How can you implement a Queue using two stacks?

Implement the following operations of a queue using 2 stacks named s1 and s2.

  • push(x) → Push element x to the back of the Queue.
  • pop() → Removes the element from in front of the Queue.
  • peek() → Get the front element.
  • empty() → Return whether the Queue is empty.

Notes:

  • You must use only standard operations of a stack -- which means only push to toppeek/pop from topsize, and is empty operations are valid.
  • Depending on your language, the stack may not be supported natively. You may simulate a stack by using a list or deque (double-ended queue), as long as you use only standard operations of a stack.
  • You may assume that all operations are valid (for example, no pop or peek operations will be called on an empty queue).

The enQueue algorithm is very simple, Just push the value on the stack s1. The time complexity of enQueue operation is O(1).

deQueue Algorithm

  • If the stack s2 is not empty then pop from s2 and return the element.
  • If the stack s2 is empty, then transfer all elements from s1 to s2. And return the popped element from s2. We can optimize the code a little by transferring only (n-1) elements from stack s1 to stack s2 and pop the nth element from stack s2 return and the poped element. 
  • If stack s1 is also empty then throw an error.

The time complexity of this algorithm, if the stack s2 is not empty then the complexity is O(1). But if the stack s2 is empty, then we need to transfer all the elements from s1 to s2. But if we carefully observe, the number of transferred elements and the number of popped elements from s2 are equal. Due to this average complexity of pop operation, in this case, is O(1). The amortized complexity of pop operation is O(1). The following figure is the example of this algorithm.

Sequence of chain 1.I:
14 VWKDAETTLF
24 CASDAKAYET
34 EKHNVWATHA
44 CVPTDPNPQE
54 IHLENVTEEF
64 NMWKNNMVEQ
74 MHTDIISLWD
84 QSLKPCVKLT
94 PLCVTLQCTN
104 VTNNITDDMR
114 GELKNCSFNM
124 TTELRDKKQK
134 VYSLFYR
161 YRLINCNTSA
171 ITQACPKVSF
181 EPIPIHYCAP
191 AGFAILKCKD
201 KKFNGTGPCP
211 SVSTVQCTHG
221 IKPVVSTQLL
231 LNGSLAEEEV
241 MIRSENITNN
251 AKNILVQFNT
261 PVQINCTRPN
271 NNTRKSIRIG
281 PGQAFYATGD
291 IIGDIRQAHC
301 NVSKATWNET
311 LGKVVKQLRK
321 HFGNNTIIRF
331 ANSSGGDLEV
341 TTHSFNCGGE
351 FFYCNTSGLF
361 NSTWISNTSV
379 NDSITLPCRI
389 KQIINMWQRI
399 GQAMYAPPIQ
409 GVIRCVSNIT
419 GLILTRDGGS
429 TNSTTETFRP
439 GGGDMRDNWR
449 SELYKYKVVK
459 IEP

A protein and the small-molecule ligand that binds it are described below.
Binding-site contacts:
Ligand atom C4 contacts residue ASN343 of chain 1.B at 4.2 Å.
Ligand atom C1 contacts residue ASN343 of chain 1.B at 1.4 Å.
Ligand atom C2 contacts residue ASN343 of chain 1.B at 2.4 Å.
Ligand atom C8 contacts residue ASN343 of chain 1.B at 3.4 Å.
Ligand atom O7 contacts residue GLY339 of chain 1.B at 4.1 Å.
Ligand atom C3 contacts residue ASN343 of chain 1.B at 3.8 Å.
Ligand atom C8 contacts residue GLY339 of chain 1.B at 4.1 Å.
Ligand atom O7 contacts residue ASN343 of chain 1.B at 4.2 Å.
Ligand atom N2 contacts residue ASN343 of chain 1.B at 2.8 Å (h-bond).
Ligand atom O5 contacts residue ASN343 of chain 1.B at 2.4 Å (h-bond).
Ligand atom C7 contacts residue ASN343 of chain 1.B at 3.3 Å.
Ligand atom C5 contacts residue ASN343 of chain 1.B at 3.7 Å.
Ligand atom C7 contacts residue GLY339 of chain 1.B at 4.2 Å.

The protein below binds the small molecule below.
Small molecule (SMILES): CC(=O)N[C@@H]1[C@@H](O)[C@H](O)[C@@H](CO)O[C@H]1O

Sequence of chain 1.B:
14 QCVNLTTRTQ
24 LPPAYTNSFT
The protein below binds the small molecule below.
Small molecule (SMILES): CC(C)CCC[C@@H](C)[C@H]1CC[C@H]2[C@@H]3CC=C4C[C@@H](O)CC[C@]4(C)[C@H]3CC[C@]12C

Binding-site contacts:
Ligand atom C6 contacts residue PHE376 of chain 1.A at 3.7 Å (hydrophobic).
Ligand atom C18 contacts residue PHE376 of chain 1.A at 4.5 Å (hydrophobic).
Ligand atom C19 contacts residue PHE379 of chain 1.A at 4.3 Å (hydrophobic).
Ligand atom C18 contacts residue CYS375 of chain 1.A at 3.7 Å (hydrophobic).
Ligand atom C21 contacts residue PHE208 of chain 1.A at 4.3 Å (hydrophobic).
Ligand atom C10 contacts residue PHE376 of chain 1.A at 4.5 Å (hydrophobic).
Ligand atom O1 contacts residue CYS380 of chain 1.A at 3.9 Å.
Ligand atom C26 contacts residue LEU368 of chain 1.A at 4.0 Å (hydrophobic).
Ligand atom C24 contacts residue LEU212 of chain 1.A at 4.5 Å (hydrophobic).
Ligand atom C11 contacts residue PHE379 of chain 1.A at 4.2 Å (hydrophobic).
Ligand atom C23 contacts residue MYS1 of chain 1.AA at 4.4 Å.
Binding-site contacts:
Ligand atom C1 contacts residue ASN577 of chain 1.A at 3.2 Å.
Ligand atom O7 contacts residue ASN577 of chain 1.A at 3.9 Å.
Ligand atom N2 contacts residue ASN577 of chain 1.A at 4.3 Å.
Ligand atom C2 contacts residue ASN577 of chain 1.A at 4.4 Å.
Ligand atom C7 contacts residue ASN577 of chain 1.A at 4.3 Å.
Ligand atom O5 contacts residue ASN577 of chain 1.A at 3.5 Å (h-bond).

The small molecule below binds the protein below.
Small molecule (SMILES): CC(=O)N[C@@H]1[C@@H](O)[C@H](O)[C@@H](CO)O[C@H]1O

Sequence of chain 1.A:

class MyQueue {

  private Stack<Integer> enQueueStack;
  private Stack<Integer> deQueueStack;

  /** Initialize your data structure here. */
  public MyQueue() {
    enQueueStack = new Stack<>();
    deQueueStack = new Stack<>();
  }


  /** Push element x to the back of queue. */
  public void push(int x) {
    enQueueStack.push(x);
  }

  /** Removes the element from in front of queue and returns that element. */
  public int pop() {
    Integer item = null;
    if (!deQueueStack.isEmpty()) {
      item = deQueueStack.pop();
    } else {
      while (!enQueueStack.isEmpty()) {
        deQueueStack.push(enQueueStack.pop());
      }
      item = deQueueStack.pop();
    }
    return item;
  }

  /** Get the front element. */
  public int peek() {
    if (!deQueueStack.isEmpty()) {
      return deQueueStack.peek();
    } else {
      while (!enQueueStack.isEmpty()) {
        deQueueStack.push(enQueueStack.pop());
      }
      return deQueueStack.peek();
    }
  }

  /** Returns whether the queue is empty. */
  public boolean empty() {
    return enQueueStack.isEmpty() && deQueueStack.isEmpty();
  }
}

Amortized Analysis:

The amortized analysis gives the average performance (over time) of each operation in the worst case. The basic idea is that a worst-case operation can alter the state in such a way that the worst case cannot occur again for a long time, thus amortizing its cost. Consider this example where we start with an empty queue with the following sequence of operations applied:

push1,push2,…,pushn,pop1,pop2…,popn 

The worst-case time complexity of a single pop operation is O(n). Since we have n pop operations, using the worst-case per operation analysis gives us a total of O(n2) time. However, in a sequence of operations the worst case does not occur often in each operation - some operations may be cheap, some may be expensive. Therefore, a traditional worst-case per operation analysis can give overly pessimistic bound. For example, in a dynamic array, only some inserts take linear time, though others - a constant time. In the example above, the number of times pop operation can be called is limited by the number of push operations before it. Although a single pop operation could be expensive, it is expensive only once per n times (Queue sSze), when s2 is empty and there is a need for data transfer between s1 and s2. Hence the total time complexity of the sequence is : 

n (for push operations) + 2*n (for first pop operation) + n - 1 ( for pop operations) which is O(2*n).

This gives O(2n/2n) = O(1) average time per operation.

Algorithm